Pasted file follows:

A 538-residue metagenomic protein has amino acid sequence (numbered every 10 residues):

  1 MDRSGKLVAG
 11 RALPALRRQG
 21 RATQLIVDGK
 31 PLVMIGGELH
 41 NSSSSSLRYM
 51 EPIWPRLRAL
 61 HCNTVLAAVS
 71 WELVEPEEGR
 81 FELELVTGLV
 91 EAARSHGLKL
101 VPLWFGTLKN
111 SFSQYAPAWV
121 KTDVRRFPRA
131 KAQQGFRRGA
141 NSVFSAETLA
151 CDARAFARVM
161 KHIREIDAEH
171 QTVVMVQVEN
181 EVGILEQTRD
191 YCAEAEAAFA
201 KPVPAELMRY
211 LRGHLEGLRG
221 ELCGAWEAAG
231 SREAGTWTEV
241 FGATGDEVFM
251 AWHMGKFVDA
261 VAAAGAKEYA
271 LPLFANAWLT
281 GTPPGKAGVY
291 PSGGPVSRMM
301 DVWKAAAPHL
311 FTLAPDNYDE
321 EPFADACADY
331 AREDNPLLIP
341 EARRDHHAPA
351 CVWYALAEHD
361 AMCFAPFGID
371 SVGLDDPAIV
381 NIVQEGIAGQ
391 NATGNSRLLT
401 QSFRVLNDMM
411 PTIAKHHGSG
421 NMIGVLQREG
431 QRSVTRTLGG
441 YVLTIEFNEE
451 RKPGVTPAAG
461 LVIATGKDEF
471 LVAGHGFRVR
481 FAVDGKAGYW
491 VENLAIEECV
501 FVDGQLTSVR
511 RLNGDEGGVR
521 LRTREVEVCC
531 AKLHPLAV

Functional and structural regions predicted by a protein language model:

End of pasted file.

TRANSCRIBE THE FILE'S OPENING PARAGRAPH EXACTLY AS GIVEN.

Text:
A 538-residue metagenomic protein has amino acid sequence (numbered every 10 residues):